Though his change in first names was somewhat unusual (from Yuri Germanovich to George Yuri, which is basically a duplication since Yuri is the Slavic George, to the effect of switched initials, and dropping his father's name Germanovich), the initial L. appears nowhere else in his work (some caution is required here since the paper is often quoted with wrong initials, e.g., in the Am. Math. Monthly anecdote).
Perhaps the strongest indication comes from the versions of the anecdote. Mordell's 1971 Reminiscences give the original:
In 1923, I attended a meeting of the American Mathematical Society held at Vassar College in New York State. Some one called George Yuri Rainich from the University of Michigan at Ann Arbor, gave a talk upon the class number of quadratic fields, a subject in which I was then very much interested. I noticed that he made no reference to a rather pretty paper written by one Rabinowitz from Odessa and published in Crelle's journal. I commented upon this. He blushed and stammered and said, "I am Rabinowitz." He had moved to the U.S.A. and changed his name. This story is known all over the U.S.A. Occasionally some one from Ann Arbor dines at John's and I ask them if they know Rainich. Yes, they say, there is a funny story about him. "Stop," I say, "let me tell you the story."
This clearly refers to his 1913 work cited above, not the Nullstellensatz. Apparently, this anecdote enjoyed wide circulation (Mordell himself points this out). In his daughter version from her book (pp. 30-31):
Yuri Germanovich Rabinovich and George Yuri Rainich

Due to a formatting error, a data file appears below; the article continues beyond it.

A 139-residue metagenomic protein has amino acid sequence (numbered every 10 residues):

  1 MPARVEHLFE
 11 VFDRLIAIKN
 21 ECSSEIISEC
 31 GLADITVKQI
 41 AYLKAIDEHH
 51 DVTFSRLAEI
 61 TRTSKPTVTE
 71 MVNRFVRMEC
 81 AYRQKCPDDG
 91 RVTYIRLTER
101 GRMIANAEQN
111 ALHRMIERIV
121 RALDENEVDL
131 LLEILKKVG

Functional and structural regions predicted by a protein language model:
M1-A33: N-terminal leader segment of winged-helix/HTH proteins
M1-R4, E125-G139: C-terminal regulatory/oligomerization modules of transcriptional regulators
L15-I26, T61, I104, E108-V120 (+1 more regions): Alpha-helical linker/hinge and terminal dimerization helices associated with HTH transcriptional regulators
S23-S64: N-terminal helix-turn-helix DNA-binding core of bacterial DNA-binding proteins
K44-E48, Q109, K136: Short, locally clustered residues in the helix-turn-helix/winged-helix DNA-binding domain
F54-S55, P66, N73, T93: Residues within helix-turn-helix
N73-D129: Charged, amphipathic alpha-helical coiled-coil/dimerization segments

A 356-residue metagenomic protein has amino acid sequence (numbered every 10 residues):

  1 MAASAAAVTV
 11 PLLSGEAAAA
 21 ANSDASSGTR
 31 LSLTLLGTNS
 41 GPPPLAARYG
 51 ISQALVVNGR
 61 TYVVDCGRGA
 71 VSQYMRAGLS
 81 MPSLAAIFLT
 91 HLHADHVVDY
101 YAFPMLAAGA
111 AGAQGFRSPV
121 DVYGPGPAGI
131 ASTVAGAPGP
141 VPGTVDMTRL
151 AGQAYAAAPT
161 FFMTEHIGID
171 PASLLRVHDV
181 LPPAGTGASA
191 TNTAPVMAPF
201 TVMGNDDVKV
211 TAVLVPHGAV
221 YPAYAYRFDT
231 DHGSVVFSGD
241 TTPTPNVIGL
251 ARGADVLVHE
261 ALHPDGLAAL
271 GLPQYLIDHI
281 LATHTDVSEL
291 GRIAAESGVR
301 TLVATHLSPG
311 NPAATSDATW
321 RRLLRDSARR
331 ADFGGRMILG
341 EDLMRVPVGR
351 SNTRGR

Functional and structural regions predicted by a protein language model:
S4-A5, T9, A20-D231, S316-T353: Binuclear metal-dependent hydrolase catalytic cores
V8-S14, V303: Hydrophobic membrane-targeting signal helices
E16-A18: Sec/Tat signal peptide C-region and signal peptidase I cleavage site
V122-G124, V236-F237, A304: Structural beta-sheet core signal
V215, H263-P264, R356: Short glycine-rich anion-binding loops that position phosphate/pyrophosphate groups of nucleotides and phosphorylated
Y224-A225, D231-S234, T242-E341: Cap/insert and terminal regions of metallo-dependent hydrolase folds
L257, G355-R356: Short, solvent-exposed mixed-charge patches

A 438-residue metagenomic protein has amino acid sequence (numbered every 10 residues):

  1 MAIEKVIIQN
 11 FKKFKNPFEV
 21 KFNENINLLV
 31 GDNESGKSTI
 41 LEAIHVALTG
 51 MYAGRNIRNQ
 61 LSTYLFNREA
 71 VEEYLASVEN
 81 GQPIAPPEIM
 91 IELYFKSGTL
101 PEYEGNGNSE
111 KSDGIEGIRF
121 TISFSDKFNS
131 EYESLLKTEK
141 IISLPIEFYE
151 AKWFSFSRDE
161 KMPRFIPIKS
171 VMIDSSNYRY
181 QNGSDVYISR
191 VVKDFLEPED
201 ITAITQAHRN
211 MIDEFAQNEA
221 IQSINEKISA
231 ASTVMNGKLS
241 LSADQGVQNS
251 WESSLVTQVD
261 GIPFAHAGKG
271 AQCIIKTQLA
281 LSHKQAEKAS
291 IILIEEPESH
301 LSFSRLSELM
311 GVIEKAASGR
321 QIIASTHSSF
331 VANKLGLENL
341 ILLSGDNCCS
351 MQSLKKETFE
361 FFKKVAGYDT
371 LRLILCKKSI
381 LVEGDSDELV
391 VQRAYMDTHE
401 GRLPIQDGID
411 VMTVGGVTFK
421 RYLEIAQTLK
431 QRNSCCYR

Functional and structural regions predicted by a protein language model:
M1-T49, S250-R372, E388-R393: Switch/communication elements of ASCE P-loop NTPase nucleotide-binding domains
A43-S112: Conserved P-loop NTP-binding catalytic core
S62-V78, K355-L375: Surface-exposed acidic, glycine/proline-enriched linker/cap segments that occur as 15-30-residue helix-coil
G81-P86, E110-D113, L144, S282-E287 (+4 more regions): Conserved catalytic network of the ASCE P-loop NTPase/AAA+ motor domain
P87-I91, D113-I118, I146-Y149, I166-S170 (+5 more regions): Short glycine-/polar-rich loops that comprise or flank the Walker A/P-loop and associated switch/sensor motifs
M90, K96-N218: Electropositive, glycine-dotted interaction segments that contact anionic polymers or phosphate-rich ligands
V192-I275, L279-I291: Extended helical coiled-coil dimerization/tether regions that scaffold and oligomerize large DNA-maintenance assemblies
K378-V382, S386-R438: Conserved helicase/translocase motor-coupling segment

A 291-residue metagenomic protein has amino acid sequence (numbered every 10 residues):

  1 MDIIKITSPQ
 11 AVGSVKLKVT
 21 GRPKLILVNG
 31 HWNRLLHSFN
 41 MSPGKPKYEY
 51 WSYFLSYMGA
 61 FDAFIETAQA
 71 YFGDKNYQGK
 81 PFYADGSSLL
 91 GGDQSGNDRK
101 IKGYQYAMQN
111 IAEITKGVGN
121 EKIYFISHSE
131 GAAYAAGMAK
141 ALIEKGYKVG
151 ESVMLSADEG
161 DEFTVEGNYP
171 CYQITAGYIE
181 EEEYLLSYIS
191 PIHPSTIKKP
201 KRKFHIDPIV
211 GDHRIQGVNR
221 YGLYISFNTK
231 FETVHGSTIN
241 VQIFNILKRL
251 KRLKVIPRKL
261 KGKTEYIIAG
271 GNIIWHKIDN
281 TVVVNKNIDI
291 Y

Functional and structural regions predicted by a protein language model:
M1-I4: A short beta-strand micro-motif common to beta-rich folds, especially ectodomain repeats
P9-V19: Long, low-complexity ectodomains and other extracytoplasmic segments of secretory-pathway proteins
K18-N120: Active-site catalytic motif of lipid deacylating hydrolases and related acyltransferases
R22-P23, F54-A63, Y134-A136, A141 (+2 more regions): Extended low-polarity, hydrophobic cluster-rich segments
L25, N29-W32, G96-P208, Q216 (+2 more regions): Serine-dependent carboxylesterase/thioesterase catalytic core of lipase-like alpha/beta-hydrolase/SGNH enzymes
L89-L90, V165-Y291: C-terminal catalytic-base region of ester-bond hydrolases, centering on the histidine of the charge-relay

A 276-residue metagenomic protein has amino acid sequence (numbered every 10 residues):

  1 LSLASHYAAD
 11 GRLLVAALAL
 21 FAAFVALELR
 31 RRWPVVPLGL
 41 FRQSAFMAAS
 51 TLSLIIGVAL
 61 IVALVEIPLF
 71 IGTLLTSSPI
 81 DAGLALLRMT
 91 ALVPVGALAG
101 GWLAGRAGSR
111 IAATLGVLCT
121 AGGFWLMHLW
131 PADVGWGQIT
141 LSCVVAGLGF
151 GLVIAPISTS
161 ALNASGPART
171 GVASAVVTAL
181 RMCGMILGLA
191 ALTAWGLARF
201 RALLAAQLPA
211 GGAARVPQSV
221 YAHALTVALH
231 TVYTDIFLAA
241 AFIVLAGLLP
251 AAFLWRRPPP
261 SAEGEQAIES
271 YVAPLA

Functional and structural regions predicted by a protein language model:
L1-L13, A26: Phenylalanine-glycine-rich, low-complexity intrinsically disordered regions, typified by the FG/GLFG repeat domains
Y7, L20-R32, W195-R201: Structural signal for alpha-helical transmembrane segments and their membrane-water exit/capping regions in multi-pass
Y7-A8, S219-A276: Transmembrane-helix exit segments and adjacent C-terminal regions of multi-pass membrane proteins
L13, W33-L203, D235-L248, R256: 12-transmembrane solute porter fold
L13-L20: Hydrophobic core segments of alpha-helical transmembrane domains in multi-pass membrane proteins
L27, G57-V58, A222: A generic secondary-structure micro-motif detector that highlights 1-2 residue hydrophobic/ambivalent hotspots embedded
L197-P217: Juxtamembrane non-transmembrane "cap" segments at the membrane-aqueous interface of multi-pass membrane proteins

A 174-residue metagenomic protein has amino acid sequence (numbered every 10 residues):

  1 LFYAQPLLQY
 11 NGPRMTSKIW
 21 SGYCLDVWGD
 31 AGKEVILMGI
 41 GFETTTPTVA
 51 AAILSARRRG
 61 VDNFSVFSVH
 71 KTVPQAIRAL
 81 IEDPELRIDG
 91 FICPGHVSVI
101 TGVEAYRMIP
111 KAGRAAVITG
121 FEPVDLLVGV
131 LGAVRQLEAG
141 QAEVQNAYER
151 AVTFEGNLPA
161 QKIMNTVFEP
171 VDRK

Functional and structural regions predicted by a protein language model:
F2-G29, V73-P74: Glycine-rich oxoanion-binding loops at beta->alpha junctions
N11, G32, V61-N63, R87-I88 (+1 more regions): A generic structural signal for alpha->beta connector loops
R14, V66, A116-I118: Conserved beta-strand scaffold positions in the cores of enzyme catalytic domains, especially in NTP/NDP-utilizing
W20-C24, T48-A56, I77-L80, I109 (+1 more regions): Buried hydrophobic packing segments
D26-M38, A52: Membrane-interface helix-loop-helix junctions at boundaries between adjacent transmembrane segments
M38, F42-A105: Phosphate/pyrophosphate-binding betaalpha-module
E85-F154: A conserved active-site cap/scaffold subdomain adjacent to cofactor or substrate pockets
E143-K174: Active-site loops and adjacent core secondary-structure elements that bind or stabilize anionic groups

In the American world of mathematics, Yuri Germanovich Rabinovich and George Yuri Rainich came together at Vassar University in 1925, when Professor L J. Mordell challenged the originality of a paper given by my father. Upon immigrating Yuri, in order to simplify, changed his surname to Rainich by omitting the third, sixth and seventh letters of Rabinovich (he had hoped to make the change by omitting the third, fifth and seventh, as consecutive primes, but it didn't work out), and had also reversed the initials of his first and his middle name (patronymic), thus becoming G. Y. Rainich, the name by which he was known in America,
Yuri had just presented a paper on 'Expansion of Simple Factors in Quadratic Fields', when Mordell commented: "Perhaps you are unaware, Professor Rainich that this work was already done by Rabinovich, in Odessa." "But I am Rabinovich!" Yuri replied. This was the origin of the story that has followed him, as well as me, throughout our lives. This incident is part of American mathematical history. Yuri had still been Rabinovich when he presented the paper in 1912 at the International Congress of Mathematicians at Cambridge. The paper was immediately published in the very prestigious German publication: 'Zeitschrift fur Angewandte Mathematik and Physik' (Journal of Applied Mathematics and Physics), better known as 'Crelle's Journal'. Though Yuri was already a well-known scholar at the time having presented papers at Twelfth and Thirteenth meetings of 'Russian Mathematicians and Physicists,' this publication proved to play a very important role in the young scholar's life.
Eighty-seven years after this scene played out I read for the first time a different conclusion to the incident. In the newer (to me) version, Yuri, upon being challenged, walked over to the blackboard, and picking up the chalk wrote 'RABINOVICH' in large letters. He then erased the 'B', the 'O' and the 'V'. We shall never know which version is the true one.